INTERVIEW: Club Velvet owner loses hearing on liquor license

By Ryan Nobles - bio | email

RICHMOND, VA (WWBT) - Downtown Richmond's infamous gentleman's club -- Club Velvet -- is shutting down.

This after the State ABC Board turned down an appeal of owner Sam Moore to retain his liquor license.

Moore said through his attorney that the state had sentenced him to the bar operators' version of the death penalty.

Our legal analyst Steve Benjamin joined us to discuss this development.

RYAN: The news that Sam Moore was shutting down the club came as a shock tom of us in the newsroom because he seemed so willing to fight City Hall on this issue. Did they make it too difficult few him to continue?

BENJAMIN: No, you know, Ryan, you can say -- and many people do say many things about Sam Moore, but no one has ever called him stupid. And I think Sam has made a very intelligent decision. As you note, the ABC Board has their formal hearing. They revoked his license to sell alcohol. The next step, and there is another step he could take, would be an appeal to the Circuit Court. But you see, if he were to do that, then the burden would be entirely on Sam. It would shift, no longer does the ABC people have to prove anything. It would shift over to Sam to prove that there was either a mistake in the law or that the evidence was not sufficient to warrant a receive revocation of his license.

RYAN: Let's talk about that evidence because his attorney has said repeatedly that ABC investigators basically entrapped Moore with their investigation. Is there any merit on that claim and if so, wouldn't he have had a case when he went to the Circuit Court?

BENJAMIN: Is there any merit to that claim? Hard to see the merit to that claim. I'm being as diplomatic as I can. No, there's on no merit to claim. Sure, that would have been something to argue in Circuit Court but the best proof was Sam himself. If he thought he had a strong case, I guarantee you he would go to Circuit Court but there's no reasonable likelihood of success to continue this fight, so why throw the money at that waste of time. Doesn't mean I think we've seen the end of Sam. He is one of our colorful characters and I am certain he is going to emerge again in another business enterprise. Who knows what the nature will be or whether it might be the same sort of thing, but Sam is someone who joys, quite frankly, poking his finger in our eye. He's done it repeatedly, done it when he's been concern to draw attention to himself. He's essentially drawn a bull's-eye on himself and I think he enjoys that.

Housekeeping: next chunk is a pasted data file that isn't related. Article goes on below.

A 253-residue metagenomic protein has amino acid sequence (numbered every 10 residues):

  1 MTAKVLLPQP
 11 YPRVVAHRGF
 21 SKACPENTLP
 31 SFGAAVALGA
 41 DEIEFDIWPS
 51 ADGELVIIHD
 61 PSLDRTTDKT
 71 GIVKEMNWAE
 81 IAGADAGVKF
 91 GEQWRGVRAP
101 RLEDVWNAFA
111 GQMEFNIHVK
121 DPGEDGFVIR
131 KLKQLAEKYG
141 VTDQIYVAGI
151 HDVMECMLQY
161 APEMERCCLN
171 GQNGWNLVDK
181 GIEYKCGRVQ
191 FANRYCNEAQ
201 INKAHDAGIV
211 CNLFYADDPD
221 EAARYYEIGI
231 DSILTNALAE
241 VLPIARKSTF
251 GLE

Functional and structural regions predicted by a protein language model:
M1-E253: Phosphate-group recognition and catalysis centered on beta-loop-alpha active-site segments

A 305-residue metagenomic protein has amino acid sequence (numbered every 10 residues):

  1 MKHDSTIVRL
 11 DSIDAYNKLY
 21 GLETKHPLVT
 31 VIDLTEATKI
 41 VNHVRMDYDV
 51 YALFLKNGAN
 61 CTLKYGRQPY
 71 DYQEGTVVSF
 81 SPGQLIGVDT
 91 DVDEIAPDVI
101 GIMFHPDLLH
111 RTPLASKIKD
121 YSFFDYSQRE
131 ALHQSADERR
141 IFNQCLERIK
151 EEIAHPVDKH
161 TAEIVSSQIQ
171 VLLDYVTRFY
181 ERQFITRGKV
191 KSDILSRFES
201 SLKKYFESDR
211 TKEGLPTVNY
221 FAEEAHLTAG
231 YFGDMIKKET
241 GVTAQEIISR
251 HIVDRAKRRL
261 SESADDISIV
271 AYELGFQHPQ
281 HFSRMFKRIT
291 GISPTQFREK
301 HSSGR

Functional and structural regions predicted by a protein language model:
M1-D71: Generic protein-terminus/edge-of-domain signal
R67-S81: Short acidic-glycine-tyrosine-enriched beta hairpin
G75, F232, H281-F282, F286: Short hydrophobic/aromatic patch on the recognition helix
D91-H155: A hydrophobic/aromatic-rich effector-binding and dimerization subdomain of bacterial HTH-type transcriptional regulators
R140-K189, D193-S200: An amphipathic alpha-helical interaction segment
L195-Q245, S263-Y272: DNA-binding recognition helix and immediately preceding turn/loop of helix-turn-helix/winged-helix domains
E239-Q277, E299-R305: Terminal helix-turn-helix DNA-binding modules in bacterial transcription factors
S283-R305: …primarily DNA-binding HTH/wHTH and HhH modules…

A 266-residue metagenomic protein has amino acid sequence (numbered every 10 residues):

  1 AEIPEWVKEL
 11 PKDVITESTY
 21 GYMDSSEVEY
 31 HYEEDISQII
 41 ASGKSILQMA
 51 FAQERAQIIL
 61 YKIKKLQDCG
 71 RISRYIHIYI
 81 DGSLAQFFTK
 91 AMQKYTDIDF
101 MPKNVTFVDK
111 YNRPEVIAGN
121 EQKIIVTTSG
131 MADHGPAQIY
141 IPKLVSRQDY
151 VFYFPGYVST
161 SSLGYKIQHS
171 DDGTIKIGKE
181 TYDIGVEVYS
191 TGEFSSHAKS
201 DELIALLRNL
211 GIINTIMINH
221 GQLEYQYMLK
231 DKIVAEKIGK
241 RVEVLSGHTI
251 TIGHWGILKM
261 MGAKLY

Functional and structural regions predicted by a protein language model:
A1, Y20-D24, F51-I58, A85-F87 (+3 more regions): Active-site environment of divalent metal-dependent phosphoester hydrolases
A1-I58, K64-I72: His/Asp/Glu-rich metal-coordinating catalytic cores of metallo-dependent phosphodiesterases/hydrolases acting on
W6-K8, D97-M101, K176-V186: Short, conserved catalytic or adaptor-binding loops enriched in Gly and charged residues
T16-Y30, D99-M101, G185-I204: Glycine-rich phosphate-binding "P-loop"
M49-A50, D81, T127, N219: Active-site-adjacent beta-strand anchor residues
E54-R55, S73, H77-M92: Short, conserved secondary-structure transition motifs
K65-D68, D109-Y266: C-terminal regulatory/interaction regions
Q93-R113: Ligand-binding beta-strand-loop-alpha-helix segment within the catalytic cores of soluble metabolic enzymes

RYAN: Right.

BENJAMIN: So we're going to see more of Sam. You're just not going to see him continuing the fight in the license.

RYAN: And the location.

BENJAMIN: At Velvet, yes.

RYAN: Quickly before we go, obviously Sam as separate issue, but does this put any other cleanup owners on notice that they have to keep everything in line? Because it seems that city officials were willing to go after them in this situation.

BENJAMIN: Well, it means if you anger a lot of public officials in law enforcement, then you're inviting trouble, but everyone already knows, you know, there are very strict rules associated with the ABC license and everyone knows you got to follow those rules. If you don't, they're going to enforce them and you stand to lose your license.

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